Originally Posted by BlackCross
Wow, great reply Blacklash. Thanks so much!! Hambone, thank you as well! I'm definitely swayingin the 280 direction, I'll see what evga is doing these days. Blacklash, if you have time, can you point me in the right direction for overclocking the e6600? I've never done it before. Is it as easy as multiplier/fsb/cpu voltage tweaking?
Best overclocking site on the net is below. I am linking you directly to the Intel section.
Try the threads at the top in this section for basic OC advice-
E6600 OC database is here-
Main Intel section-
For 3.0GHz all you should need to do is make sure your ram isn't running too far out of spec. Setting it so you have a ratio that would give you a speed not too far beyond stock is a good idea. For example, I set my ram to a ref of 667 which give me a real speed of about DDR 834 @ 3.0GHz. For 3.5 I run 1:1 which puts me a little below DDR 800. The reason I do that is 3.5GHz is the limit on i975x for my Q6600. I'm guessing a ref of around DDR 800 should put your ram slightly below its correct speed @ 3.0GHz. Usually I will find my CPU max on a 1:1 ratio with relaxed timings first then ramp up my ram and tighten timings appropriately after I know I'm stable. Always make sure your ram is getting its proper voltage too. Some mobos default to 1.84v and some performance DDR2 ram needs anywhere from 1.9v-2.2v to run well. If you're using DDR3 that voltage should be lower.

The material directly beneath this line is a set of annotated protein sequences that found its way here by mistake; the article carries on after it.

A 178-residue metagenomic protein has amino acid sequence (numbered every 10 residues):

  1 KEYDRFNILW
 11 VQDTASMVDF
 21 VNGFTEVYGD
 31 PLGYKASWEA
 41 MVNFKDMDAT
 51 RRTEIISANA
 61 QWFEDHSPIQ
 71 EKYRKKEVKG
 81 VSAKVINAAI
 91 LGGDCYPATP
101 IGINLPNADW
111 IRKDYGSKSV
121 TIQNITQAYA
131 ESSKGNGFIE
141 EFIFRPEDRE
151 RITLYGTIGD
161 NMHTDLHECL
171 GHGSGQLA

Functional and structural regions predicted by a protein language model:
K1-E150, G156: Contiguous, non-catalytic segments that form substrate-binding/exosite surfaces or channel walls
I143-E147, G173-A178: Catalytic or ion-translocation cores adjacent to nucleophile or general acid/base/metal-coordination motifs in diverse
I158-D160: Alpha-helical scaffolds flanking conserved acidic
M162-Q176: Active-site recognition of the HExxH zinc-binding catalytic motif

You shouldn't need to increase vcore until you hit or pass 3.2GHz. For 3.6GHz you'd likely need around 1.42-1.46v to be Prime blend stable. You might need to tweak MCH beyond a 400FSB although many new boards like X38/P45 don't need extra MCH voltage until about a 423FSB or higher.
Good luck. Be patient and methodical. Again I'd take my ram out of the equation when searching for CPU max by going 1:1 relaxed timings until I found said max. If your goal is only 3.0GHz you should only need to drop the ratio to a level that ensures you aren't too far out of spec.
BTW Do not overclock if you are unwilling to assume the risk.
Hardware failure could occur. That said, I've never killed an Intel CPU or nVidia graphics card overclocking. Then again, I am not an extreme overclocker that uses such things as LN2. I once killed a ram kit by dropping to much voltage on it to run very tight timings at high speed. That's on me, I knew I was in dangerous territory.